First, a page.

Pickering had thus missed that morning's four-star Mirror, and the Elele, which had caught up with the story.  Occasionally, the telephone rang insistently, as it had the day before, but he stared at the instrument uncomprehendingly until it relapsed into silence.  Most of his intentions were focused on his revolver, to the practical exclusion of nearly everything else.

     It was thus that he did not hear the quiet click of a key in the office door-lock, and that he did not see the bulky form of what he knew as the Chief of Patrol (and not by his new title) quietly pad into the room.  This worthy surveyed the scene sadly, but this did not prevent him from taking decisive action.

     There was no resistence as a paw quietly removed the revolver from Pickering's grasp.  The spell broken, Pickering looked up through dazed, blood-shot eyes, as the other paw was placed on his shoulder.

     "Come on, Abel.  It's time to go downstairs.  I'll do the booking and the paperwork personally."

     And with that, the new Chief Constable of the Spontoon Islands led the former Chief Constable of the Spontoon Islands out, closing the door softly behind him.


     The folks who write the tourist guides often write of the joys of New Zealand: its quiet, pastoral meadows; deep, hushed forests; softly gurgling waterfalls; and the general air of ease and contentment that rubs off on the residents.  The world seems far away and remote, and everyone likes it that way.

     Certainly one recent addition to the local population did.  No one knew who she was, and an equal number cared.  She had left no forwarding address, and a brief bit of seaplane-and-alias borne tag among the islands of the South Pacific gave her confidence that as far as the world in general knew, her former self had vanished into the vast ocean, never to be seen again.  Good riddance, she thought.  Omit flowers.

     She was now the proud possessor of a comfortable (and mortgage-free) house, with a substantial garden.  At this moment, the garden was being tended by a broad-shouldered teenage ram.  The scenery was pleasing, particularly as he flexed his muscles and bare chest to trim the edge of the bushes, and leaned over in his practical and abbreviated shorts to attend to the more difficult-to-reach areas.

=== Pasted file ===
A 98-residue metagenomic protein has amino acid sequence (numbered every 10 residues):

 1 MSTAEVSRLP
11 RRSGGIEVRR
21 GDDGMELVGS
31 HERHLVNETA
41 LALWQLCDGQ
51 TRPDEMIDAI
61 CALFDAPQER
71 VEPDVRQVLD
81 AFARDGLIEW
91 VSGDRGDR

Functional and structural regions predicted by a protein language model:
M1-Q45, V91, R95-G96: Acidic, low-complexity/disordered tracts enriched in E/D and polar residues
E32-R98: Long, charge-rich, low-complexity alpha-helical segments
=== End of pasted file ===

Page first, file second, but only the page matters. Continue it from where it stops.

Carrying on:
A warm smile was given to this son of toil as he finished his job, and walked up to the ewe of the house.  Was there anything else, the cheerful and earnest question came, that Madam would like him to do for her, this afternoon?

     She had a few ideas, indeed.

Caroline Lamm -- Art by Simon Barber


     On the fog-bound coast of Tillamook, a number of grey-clad figures were hunched over, each attending to a fishing net, healing the inevitable rips and tears that plague fisher-folk the world over.  The Prince Kropotkin Penitentiary had been founded with the idea that useful, productive work was better for a prisoner than mindless chain-gang work, or the shutting away of a lost soul in a masonry box.  This was an idea that appealed to the sensibilities of both Tillamook and a number of its allies, and it was thus a polyglot group that was busy paying its debt to Society early that morning.

     One of the grey-clad figures stopped at his labours, and looked up across the Pacific.  His thoughts turned to a distant group of islands.  What was going on there, he wondered?  Was life going on, as normal?  Did anyone remember him?  Did anyone care?

     A harsh voice cut through the fog.  "Hey!  You!  37-095!  Stop wool-gathering, there, and get back to work."

     A. Abel Pickering winced at the possibly unintentional choice of words, sighed, and turned his attention back to a skien of tangled net.

The End

A life continued:
A. Abel Pickering's time in prison, as seen by another inmate:
The Pickering Papers: A Clean Start
by Walter D. Reimer